A representative of the WHO Regional Office for Africa presented the status of regional preparedness activities, particularly in Burundi, Rwanda, South Sudan, and Uganda. Ongoing challenges were noted, especially at district/subnational levels, as well as inadequate crossborder collaboration and a lack of funding to sustain preparedness activities.

    A representative of the International Organization for Migration updated the Committee on prevention, detection, and control measures at points of entry, for cross-border preparedness.

    The UN Ebola Emergency Response Coordinator gave an update on the security situation and efforts to create a dynamic, nimble enabling environment to support outbreak response. There have been frequent disruptions to the response, which has had implications for increased numbers of cases. UN-wide support is needed to strengthen the public health response and coordinate international assistance. Access and community acceptance are increasing, with decreases in cases in some areas. Increases in attacks in some areas are being addressed.

    The WHO Secretariat gave an update on the current situation and provided details on the response to the current Ebola outbreak and preparedness activities in neighbouring countries. The risk assessment for DRC remains very high at national and regional levels but low at global level. Risk in Uganda remains moderate at the national level and low and regional and global levels. However, the high risks of the Uganda event have been mitigated by rapid communication and coordination among authorities across jurisdictions; detection at points of entry and subsequent response activities; and operational preparedness and readiness in Uganda. A high level of cooperation and transparency between DRC and Uganda was noted with appreciation.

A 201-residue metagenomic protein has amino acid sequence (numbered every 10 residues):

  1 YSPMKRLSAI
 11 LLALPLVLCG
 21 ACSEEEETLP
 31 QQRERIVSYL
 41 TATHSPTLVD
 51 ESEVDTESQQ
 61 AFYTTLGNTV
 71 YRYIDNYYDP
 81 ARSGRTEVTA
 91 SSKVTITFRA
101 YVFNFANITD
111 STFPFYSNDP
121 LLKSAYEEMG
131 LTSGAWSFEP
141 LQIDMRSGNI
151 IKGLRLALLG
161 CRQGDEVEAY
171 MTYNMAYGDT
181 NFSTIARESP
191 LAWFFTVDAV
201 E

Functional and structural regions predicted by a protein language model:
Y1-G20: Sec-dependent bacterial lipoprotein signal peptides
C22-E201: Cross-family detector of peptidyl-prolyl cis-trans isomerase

There has been an overall decline in case incidence in the last 5 weeks, but substantial rates of transmission continue, especially in a few hotspots. IPC measures, safe burials, and population mobility were reviewed, along with details of contact tracing. Operational scale-up was reviewed and a serious need for funding, both for the response and for preparedness, was underscored. Less than one-third of the resources needed are available; presently there is a funding shortfall of USD $54 million against $98 million needed for the response through July 2019.

    Based on the above advice, the reports made by the affected States Parties, and the currently available information, the Director-General accepted the Committee’s assessment that the Ebola outbreak in the Democratic Republic of the Congo does not constitute a Public Health Emergency of International Concern. In light of the advice of the Emergency Committee, WHO advises against the application of any travel or trade restrictions. The Director-General thanked the Committee Members and Advisors for their advice.


A flare-up of Ebola in Uganda: 2 dead

Ars Technica

“……Uganda announced its first case stemming from the outbreak on Tuesday, June 11. The case was in a 5-year-old Congolese boy who traveled across the border with family a few days earlier. The Ugandan Health Ministry reported shortly after that the boy succumbed to his infection the morning of June 12. Two of his family members also tested positive by that time: the boy’s 50-year-old grandmother and his 3-year-old brother.

Today, June 13, the Ministry announced that the grandmother had also passed….Also on Friday, the WHO will reconvene an Emergency Committee to assess whether the outbreak now constitutes a “public health emergency of international concern,” or PHEIC……..”

Uganda Map


First case of Ebola hits Uganda


WHO: The world is entering “a new phase” where large outbreaks of deadly diseases like Ebola are a “new normal”

BBC

“……There have been 2,025 cases of Ebola and 1,357 deaths from the virus during the outbreak in the Democratic Republic of Congo……”


DRC: The ministry of health confirmed 17 new Ebola case and 11 deaths

CDC